Abe Pledge to Demand Outside Directors at Risk in Ministry Draft
Prime Minister Shinzo Abe may be backing away from his pledge to require companies to have outside directors, according to a draft document prepared by the Justice Ministry.
The new rules will only require companies to justify the lack of outside directors without forcing them to appoint any independent board members, according to the document obtained from an official of Abe’s Liberal Democratic Party. The plan will prevent executives at parent companies from being counted as outside directors of their units, the document says.
The proposal falls short of Abe’s push to require companies to have at least one outside director as stated in the government’s growth plan, which includes reforms that seek to double foreign direct investment in Japan to 35 trillion yen ($356 billion) by 2020. About 90 percent of countries in which global investors trade equities have some form of corporate governance code, but Japan has none, according to Nicholas Benes, from The Board Director Training Institute of Japan.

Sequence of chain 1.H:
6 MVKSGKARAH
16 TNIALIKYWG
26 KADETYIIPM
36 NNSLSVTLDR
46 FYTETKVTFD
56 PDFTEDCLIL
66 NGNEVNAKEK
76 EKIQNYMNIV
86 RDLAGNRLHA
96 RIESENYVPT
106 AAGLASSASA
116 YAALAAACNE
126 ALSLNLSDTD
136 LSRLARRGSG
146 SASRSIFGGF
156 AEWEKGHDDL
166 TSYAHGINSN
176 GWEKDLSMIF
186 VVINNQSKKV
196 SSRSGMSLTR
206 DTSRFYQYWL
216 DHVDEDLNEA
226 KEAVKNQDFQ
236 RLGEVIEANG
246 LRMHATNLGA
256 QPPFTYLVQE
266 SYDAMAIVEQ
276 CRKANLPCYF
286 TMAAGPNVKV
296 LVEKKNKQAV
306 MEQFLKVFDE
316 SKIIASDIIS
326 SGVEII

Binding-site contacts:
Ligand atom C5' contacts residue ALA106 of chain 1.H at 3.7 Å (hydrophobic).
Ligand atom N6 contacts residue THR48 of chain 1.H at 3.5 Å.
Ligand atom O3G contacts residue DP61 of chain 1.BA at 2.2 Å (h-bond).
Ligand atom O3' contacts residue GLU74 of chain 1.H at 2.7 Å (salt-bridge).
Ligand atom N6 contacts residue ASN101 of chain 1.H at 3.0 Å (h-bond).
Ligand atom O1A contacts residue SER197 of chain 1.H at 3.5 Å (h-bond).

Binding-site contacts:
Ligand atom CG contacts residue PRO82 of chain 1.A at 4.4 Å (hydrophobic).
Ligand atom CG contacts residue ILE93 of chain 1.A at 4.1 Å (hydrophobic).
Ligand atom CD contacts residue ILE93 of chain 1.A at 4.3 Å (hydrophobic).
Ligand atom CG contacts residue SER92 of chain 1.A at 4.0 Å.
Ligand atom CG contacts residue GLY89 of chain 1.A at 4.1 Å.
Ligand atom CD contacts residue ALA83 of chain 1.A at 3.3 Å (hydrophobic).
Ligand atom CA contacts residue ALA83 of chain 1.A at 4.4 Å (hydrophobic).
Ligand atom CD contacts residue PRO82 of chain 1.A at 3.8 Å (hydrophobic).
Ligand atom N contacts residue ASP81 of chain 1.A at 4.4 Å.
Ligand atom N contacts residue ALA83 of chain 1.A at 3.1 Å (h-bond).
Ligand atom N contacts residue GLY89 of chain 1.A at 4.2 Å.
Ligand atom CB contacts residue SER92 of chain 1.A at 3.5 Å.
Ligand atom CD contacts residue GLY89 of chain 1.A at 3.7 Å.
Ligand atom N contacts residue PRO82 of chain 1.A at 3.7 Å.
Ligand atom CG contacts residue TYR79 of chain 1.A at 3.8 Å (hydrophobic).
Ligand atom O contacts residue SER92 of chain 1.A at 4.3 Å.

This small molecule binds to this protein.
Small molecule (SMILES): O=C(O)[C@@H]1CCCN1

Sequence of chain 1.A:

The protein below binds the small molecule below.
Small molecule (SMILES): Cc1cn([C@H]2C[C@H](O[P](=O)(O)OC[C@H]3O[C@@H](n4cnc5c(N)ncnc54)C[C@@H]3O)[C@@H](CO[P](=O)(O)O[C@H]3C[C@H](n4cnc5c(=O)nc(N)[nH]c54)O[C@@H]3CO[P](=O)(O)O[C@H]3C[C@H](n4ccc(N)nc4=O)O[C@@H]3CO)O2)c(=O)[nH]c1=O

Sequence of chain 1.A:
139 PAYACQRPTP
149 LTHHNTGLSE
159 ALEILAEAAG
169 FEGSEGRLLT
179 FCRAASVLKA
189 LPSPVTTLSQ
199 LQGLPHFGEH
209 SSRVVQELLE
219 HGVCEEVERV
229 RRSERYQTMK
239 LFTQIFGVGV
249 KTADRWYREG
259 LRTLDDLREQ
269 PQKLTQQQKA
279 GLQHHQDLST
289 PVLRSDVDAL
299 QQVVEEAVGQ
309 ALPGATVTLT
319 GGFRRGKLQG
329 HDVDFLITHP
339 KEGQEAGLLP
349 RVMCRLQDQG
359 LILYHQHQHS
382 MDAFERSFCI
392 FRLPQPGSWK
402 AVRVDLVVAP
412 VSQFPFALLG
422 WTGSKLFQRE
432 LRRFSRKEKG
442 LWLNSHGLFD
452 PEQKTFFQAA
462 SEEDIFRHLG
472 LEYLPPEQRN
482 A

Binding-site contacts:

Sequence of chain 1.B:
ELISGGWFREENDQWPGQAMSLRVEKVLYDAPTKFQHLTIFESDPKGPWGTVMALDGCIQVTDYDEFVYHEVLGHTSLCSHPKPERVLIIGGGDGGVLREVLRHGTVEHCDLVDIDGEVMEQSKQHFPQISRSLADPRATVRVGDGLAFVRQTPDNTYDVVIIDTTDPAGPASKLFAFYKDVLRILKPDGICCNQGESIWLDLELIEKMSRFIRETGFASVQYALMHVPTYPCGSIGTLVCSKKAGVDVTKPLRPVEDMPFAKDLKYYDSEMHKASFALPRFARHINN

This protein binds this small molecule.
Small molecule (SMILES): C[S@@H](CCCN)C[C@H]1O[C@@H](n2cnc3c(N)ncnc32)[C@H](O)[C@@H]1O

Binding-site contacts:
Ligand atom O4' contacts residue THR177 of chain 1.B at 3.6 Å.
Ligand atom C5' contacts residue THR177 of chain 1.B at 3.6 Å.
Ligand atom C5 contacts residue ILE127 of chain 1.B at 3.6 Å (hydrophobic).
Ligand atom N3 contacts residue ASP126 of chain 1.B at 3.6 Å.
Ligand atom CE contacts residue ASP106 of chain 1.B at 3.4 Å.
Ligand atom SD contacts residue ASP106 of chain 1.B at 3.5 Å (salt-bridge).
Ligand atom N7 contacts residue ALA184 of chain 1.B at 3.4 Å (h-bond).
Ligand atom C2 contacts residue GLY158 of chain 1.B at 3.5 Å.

“It sounds like what’s being offered is not much more than what the Democratic Party of Japan came up with,” said Benes, a representative director at the institute, which trains executives in corporate governance.
Cerberus Capital Management LP, the biggest shareholder of Seibu Holdings Inc., was unable to get its representatives appointed to the Japanese hotel and rail operator’s board earlier this year, highlighting the challenges overseas investors face in the world’s third-biggest economy.
The push by Cerberus follows previous failures to gain representation in Japan by T. Boone Pickens in the 1990s, Christopher Cooper-Hohn’s Children’s Investment Fund Management UK LLP in 2008 and Warren Lichtenstein’s Steel Partners in 2010.
Olympus Corp. (7733) executives were found guilty earlier this year for aiding in a $1.7 billion accounting fraud that “destroyed the image of Japanese companies internationally,” according to former Chairman Tsuyoshi Kikukawa.
Shares of Olympus tumbled as much as 77 percent after former President Michael Woodford revealed the fraud.